The Risk-Managed Income ETFs may invest in more-aggressive investments such as derivatives (which create investment leverage and illiquidity and are highly volatile). The Risk-Managed Income ETFs employ a collared options strategy (using call and put options is speculative and can lead to losses because of adverse movements in the price or value of the reference asset). The success of the Risk-Managed Income ETFs’ investment strategy may depend on the effectiveness of the subadviser’s quantitative tools for screening securities and on data provided by third parties. The Risk-Managed Income ETFs expect to invest a portion of their assets to replicate the holdings of an index. Correlation between Fund performance and index performance may be affected by Fund expenses and because the Fund may not be invested fully in the securities of the index or may hold securities not included in the index.
The Risk-Managed Income ETFs frequently may buy and sell portfolio securities and other assets to rebalance its exposure to various market sectors. Higher portfolio turnover may result in higher levels of transaction costs paid by the Risk-Managed Income ETFs and greater tax liabilities for shareholders. The Risk-Managed Income ETFs may concentrate on specific sectors or industries, subjecting them to greater volatility than that of other ETFs. The Risk-Managed Income ETFs may hold large positions in a small number of securities, and an increase or decrease in the value of such securities may have a disproportionate impact on the Funds’ value and total return. Although the Risk-Managed Income ETFs intend to invest in a variety of securities and instruments, the Risk-Managed Income ETFs will be considered non-diversified.
Additional risks include: Collared options strategy risk, correlation risk, derivatives risk, foreign investment risk, and industry concentration risk.
The Fund expects to invest a portion of its assets to replicate the holdings of an index. Correlation between Fund performance and index performance may be affected by Fund expenses and because the Fund may not be invested fully in the securities of the index or may hold securities not included in the index. The Fund frequently may buy and sell portfolio securities and other assets to rebalance its exposure to various market sectors. Higher portfolio turnover may result in higher levels of transaction costs paid by the Fund and greater tax liabilities for shareholders. The Fund may concentrate on specific sectors or industries, subjecting it to greater volatility than that of other ETFs. The Fund may hold large positions in a small number of securities, and an increase or decrease in the value of such securities may have a disproportionate impact on the Fund’s value and total return. Although the Fund intends to invest in a variety of securities and instruments, the Fund will be considered nondiversified. Additional Fund risk includes: Collared options strategy risk, correlation risk, derivatives risk, foreign investment risk, and industry concentration risk.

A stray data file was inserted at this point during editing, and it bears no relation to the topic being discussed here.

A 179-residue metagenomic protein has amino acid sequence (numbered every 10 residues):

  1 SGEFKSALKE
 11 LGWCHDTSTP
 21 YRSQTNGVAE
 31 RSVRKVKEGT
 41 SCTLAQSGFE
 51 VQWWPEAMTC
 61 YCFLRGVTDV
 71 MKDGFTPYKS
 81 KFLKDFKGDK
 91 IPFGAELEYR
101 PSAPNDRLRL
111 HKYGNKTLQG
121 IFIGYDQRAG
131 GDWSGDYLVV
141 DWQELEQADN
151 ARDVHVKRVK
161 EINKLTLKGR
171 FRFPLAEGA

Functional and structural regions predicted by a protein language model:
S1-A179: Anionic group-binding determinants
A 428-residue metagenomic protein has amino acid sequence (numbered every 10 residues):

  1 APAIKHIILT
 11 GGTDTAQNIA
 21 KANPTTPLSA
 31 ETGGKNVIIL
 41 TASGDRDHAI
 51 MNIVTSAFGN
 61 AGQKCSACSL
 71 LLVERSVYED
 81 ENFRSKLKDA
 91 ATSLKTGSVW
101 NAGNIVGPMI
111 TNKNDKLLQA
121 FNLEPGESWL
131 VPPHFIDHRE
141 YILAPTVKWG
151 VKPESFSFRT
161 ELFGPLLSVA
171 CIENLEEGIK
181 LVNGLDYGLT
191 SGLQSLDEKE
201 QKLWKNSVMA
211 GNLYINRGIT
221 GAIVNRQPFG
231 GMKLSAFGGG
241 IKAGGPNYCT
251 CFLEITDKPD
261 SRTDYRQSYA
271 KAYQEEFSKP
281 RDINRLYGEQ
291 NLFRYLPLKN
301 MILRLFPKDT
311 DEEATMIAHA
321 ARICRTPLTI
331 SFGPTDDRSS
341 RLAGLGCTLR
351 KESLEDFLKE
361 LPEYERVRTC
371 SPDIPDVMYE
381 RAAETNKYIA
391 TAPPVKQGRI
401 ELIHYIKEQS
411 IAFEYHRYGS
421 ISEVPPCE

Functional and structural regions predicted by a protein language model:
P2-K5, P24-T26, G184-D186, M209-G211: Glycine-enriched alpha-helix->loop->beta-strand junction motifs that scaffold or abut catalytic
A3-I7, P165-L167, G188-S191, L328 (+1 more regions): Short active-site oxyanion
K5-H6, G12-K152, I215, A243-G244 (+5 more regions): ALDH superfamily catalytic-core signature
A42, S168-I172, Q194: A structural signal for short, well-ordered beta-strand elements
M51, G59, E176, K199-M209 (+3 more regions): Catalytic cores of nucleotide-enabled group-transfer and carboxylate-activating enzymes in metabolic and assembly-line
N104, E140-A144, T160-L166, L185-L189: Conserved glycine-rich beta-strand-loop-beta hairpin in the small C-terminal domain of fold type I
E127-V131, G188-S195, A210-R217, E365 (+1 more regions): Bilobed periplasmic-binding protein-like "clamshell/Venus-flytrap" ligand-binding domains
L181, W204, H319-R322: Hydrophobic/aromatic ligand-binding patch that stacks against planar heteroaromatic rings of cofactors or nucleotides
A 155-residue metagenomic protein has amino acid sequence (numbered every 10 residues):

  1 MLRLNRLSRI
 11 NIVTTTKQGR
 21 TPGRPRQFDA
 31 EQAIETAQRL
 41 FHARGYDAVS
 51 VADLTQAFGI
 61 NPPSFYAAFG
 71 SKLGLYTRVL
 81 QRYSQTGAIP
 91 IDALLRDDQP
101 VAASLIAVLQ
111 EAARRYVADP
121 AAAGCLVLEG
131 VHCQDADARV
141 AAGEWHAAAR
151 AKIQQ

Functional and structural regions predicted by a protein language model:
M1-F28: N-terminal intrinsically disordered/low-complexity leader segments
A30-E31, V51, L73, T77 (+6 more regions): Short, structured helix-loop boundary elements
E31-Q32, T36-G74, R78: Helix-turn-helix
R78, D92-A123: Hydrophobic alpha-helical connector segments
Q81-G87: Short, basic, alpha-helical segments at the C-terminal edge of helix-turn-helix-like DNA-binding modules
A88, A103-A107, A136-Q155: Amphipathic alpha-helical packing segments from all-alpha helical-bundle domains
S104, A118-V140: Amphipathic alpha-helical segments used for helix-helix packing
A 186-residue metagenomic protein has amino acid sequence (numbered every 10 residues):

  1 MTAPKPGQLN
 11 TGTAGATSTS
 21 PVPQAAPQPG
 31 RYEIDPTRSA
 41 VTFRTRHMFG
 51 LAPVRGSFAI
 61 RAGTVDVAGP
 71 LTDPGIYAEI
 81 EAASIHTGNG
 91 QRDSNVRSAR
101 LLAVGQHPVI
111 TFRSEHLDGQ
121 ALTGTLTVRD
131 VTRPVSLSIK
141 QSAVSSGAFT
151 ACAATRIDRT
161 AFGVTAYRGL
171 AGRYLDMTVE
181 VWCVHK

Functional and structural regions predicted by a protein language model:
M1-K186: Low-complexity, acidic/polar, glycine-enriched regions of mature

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The Nationwide Russell 2000® Risk-Managed Income ETF (“NTKI”) has been developed solely by Nationwide Fund Advisors. NTKI is not in any way connected to nor sponsored, endorsed, sold or promoted by the London Stock Exchange Group plc and its group undertakings (collectively, the “LSE Group”). FTSE Russell is a trading name of certain of the LSE Group companies. All rights in the Russell 2000® vest in the relevant LSE Group company which owns the Index. “Russell®” is a trademark of the relevant LSE Group company and is used by any other LSE Group company under license. The Index is calculated by or on behalf of FTSE International Limited or its affiliate, agent or partner. The LSE Group does not accept any liability whatsoever to any person arising out of (a) the use of reliance on or any error in the Index or (b) investment in or operation of NTKI. The LSE Group makes no claim, prediction, warranty nor representation either as to the results to be obtained from NTKI or the suitability of the Index for the purpose to which it is being put by Nationwide Fund Advisors.